Time for Perks of Work, our weekly recap of intriguing data, surveys, and trends about the 21st century workplace.
Working on climbing the corporate ladder? Do you religiously Slack with work pals about dream benefits packages? Check this space every Friday to keep up with the latest water-cooler talk.
Chasing pay bumps isn’t for everyone.
Sure, there are those who float from job to job seeking that next-level salary. But they’re evidently a rarity among personnel propping up fledgling companies.
Venture capital firm First Round polled nearly 1,000 company founders and employees for its annual state of startups recap, adding staff feedback to the equation for the first time.
Compensation, naturally, came up in the conversation about why workers chose to join their current company.
But it barely registered with this bunch.
Around one in 10 billed their paycheck as the “primary reason” they signed on with their current employer. The biggest vote getter was the opportunity to “make an impact” (55%), followed by taking a crack at specific problems (42%).
Other motivating factors included their co-workers (39%) and the company’s overall culture (30%).
Which proves philosophical hitman Jules Winnfield’s theory—argued ever so brilliantly by actor Samuel L. Jackson in cult favorite “Pulp Fiction"—that “personality goes a long way.”
Spread the Love Around
Stop with the single servings of appreciation.
That’s what respondents told employee engagement firm Reward Gateway about having to wait until the holidays for any sign of acknowledgment from management.
About half (46%) of the employees surveyed said they’d rather get discounts on “everyday purchases” than attend a work-sponsored holiday party. And 58% of recent college graduates said they’d rather have corporate rewards sprinkled throughout the year than count the days till a holiday bonus arrives.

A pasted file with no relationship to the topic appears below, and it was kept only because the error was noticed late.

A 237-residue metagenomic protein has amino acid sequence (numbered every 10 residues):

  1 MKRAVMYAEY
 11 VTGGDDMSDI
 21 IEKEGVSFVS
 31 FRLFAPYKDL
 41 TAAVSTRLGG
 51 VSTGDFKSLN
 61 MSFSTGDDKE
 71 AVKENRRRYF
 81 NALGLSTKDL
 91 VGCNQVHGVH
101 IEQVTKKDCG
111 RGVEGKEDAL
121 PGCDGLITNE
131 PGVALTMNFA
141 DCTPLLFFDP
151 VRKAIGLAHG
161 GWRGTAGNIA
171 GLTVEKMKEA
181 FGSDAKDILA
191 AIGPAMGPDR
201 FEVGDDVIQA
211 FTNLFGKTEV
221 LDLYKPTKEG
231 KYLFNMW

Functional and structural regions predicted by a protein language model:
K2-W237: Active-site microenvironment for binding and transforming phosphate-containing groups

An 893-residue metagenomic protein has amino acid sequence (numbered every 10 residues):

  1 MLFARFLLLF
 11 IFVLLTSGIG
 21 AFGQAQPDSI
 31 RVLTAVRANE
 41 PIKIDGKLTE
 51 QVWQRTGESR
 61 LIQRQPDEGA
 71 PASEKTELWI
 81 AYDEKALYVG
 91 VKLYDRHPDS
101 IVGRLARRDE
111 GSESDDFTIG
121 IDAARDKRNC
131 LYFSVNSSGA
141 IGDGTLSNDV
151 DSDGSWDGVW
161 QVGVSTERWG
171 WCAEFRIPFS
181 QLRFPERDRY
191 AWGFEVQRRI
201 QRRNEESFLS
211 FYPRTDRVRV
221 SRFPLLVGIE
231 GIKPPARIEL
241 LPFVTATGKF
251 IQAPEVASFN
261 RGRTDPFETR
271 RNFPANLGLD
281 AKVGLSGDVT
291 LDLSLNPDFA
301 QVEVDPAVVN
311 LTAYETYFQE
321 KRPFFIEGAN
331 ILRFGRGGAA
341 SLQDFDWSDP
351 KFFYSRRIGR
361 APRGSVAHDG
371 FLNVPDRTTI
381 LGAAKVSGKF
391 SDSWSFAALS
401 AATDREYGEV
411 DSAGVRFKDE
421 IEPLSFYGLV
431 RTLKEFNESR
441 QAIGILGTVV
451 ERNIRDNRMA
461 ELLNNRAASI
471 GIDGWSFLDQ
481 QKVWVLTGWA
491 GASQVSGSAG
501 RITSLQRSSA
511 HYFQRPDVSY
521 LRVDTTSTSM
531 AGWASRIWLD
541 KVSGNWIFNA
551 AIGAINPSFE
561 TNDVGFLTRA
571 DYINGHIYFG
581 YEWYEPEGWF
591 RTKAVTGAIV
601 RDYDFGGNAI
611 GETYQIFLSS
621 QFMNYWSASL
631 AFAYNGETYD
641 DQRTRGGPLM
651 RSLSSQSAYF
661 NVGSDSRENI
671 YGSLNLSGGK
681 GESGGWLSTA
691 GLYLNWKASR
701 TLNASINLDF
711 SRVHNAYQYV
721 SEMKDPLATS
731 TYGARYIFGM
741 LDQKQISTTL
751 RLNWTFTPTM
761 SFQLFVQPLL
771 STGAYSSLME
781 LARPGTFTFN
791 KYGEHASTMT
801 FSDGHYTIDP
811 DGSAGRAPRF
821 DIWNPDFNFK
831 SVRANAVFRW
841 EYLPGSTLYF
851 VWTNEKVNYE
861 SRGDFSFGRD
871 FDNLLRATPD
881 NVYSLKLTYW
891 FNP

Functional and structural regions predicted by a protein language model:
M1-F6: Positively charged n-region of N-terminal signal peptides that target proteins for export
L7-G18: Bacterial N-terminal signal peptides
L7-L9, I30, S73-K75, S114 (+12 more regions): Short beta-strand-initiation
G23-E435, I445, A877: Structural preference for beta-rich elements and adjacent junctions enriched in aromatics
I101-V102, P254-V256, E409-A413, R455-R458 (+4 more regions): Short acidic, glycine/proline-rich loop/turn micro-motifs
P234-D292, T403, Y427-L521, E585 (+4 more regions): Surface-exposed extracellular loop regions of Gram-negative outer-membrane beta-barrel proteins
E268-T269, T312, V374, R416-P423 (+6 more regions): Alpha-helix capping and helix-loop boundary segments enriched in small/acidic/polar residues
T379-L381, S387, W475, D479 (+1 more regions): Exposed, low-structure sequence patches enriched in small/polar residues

What’s the top priority on workers’ wish list?
Nearly two-thirds (65%) of the respondents said company execs could “could do more to understand what would be most helpful to them during the holiday season.”
What else has Congress been up to?
Turns out lawmakers in both chambers came together to drop a bipartisan work-training proposal before closing the books on a highly contentious session.
The nascent Youth Workforce Readiness Act of 2019 (H.R. 5236; S. 3144) would carve out $100 million in federal grants a year from 2020 through 2024 for nonprofits that plan/develop/implement workforce training programs for interested teens.
Qualifying activities include: summer jobs, apprenticeship opportunities, internships and job-shadowing, occupational skills training, leadership development programs, academic counseling, and more.
“The Youth Workforce Readiness Act recognizes the time kids spend after-school and during the summer, to develop these skills, as critical for ensuring equity for all young people,” said Jim Clark, president and CEO of the Boys & Girls Clubs of America. “By supporting out-of-school time youth development organizations, we can close the opportunity gap that exists for so many kids and teens today.”
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